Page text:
NEW YORK, Oct 31 (Reuters) - Enterprise Products Partners LP said on Wednesday it could convert one of its natural gas liquids (NGL) pipelines to crude oil out of the Permian basin as early as the second quarter of 2019, ahead of an earlier timeline of 2020.
The startup of the Shin Oak pipeline, expected in the second quarter of 2019, would provide Enterprise the option to divert NGL volumes from one of its existing NGL pipelines onto Shin Oak and repurpose the vacated NGL pipeline to crude oil service.
"We're not through building takeaway out of the Permian, and we are putting ourselves in a position to be able to convert a pipeline, but the earliest that would be is when Shin Oak comes on, and that's not until the second quarter of next year," Chief Executive Jim Teague said on the company's third-quarter earnings call.
A production surge in the Permian basin, the biggest oil patch in the United States, has outpaced pipeline takeaway capacity, causing bottlenecks and depressing prices in the region. Midstream companies have raced to add takeaway capacity and provide links to the Gulf Coast refining and export hub.
Enterprise has said it has three existing NGL pipelines that run from the Permian Basin to the Gulf Coast - the Seminole Blue, Seminole Red and Chaparral.
Separately, the company has expanded capacity on the Seaway pipeline using drag reducing agents this month.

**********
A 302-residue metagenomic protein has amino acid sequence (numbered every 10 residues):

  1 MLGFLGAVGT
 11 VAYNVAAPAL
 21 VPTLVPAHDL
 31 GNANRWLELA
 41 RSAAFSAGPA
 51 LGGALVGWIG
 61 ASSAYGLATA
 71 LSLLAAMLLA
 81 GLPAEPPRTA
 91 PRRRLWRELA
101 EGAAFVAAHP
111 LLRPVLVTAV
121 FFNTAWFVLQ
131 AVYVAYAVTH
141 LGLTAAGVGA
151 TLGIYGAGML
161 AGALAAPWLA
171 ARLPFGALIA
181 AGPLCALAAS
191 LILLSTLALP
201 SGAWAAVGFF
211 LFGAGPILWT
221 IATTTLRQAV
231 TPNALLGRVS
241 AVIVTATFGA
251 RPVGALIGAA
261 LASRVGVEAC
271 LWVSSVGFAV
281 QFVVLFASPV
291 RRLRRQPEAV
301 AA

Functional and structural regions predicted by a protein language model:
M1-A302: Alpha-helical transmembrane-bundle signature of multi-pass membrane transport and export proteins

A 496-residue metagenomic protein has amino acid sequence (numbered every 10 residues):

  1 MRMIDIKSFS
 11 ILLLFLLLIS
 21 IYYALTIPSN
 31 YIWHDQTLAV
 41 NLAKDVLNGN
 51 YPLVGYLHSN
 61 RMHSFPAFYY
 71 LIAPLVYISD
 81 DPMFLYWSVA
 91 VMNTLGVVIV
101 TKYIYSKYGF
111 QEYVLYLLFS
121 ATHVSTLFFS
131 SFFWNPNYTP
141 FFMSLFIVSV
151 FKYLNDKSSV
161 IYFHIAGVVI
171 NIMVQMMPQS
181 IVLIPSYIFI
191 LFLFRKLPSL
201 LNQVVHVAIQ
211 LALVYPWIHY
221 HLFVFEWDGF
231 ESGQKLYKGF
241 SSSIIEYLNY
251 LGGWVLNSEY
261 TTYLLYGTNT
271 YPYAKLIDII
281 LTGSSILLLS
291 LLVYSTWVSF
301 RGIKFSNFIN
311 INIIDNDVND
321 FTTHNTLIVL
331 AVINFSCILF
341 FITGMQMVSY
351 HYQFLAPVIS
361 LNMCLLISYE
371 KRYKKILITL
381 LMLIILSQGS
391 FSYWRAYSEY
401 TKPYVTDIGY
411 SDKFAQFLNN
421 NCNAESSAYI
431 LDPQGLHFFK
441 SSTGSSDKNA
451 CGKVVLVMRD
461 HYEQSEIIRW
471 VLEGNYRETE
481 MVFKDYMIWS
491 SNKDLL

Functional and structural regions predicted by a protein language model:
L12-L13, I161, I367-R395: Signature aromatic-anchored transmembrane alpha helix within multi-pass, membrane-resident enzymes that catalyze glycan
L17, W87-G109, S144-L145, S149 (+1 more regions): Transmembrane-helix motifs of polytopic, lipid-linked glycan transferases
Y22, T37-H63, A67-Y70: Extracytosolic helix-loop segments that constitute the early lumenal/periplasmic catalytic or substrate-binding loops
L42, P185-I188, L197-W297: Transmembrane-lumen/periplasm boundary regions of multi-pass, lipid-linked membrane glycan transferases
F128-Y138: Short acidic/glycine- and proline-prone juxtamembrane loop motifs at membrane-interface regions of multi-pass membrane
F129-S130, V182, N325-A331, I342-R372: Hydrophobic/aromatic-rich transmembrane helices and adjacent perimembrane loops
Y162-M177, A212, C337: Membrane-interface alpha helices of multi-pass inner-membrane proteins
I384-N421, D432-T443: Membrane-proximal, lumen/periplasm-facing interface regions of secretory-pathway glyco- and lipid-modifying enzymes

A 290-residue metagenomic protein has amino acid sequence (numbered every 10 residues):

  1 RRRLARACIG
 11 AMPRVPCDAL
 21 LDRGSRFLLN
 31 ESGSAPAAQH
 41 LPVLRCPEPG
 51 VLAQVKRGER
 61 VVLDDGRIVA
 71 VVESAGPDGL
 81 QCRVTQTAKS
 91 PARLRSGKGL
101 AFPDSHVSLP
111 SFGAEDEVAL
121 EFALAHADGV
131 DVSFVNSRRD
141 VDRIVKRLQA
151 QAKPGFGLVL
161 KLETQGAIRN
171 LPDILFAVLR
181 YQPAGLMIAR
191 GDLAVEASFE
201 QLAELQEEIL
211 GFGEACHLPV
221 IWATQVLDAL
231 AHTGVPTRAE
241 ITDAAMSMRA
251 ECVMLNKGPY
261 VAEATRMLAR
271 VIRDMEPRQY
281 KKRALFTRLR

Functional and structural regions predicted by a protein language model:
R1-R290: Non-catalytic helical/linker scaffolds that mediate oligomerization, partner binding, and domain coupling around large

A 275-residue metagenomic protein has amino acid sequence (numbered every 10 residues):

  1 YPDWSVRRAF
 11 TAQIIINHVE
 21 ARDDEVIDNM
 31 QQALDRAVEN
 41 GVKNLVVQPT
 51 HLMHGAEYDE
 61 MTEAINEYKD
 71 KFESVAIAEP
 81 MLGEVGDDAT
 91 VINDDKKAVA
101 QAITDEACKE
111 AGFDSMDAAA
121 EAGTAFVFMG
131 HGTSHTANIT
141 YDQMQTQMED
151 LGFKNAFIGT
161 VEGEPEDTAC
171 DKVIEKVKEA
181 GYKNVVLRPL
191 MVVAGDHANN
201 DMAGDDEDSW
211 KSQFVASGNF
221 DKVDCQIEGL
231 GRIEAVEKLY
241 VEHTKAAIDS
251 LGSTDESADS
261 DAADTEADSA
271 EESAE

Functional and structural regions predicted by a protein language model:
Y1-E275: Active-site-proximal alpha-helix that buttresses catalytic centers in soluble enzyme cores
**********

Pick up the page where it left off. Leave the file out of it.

The Seaway system hauls crude from Cushing, Oklahoma, the delivery point for U.S. oil futures, to Gulf Coast refineries. Last quarter, the company said it would expand capacity on the Seaway system capacity to about 950,000 barrels per day from 850,000.
A high-stakes competition is emerging among companies proposing multi-million-dollar crude terminals along the U.S. Gulf Coast to handle a gusher of shale oil coming from West Texas oilfields.
Enterprise has said it expects to receive permit approval in 2020 for its proposed oil export terminal off the Texas Gulf Coast for supertankers.
"Our deepwater port project is advancing on both the engineering and commercial fronts. We're in discussions with domestic producers and global consumers," Teague said on Wednesday.
He touted the proposed terminal's connectivity to storage and various grades of crude as well as access to third-party pipelines and storage. "I don't think there's another location that has that," he said. (Reporting by Devika Krishna Kumar in New York Editing by Leslie Adler)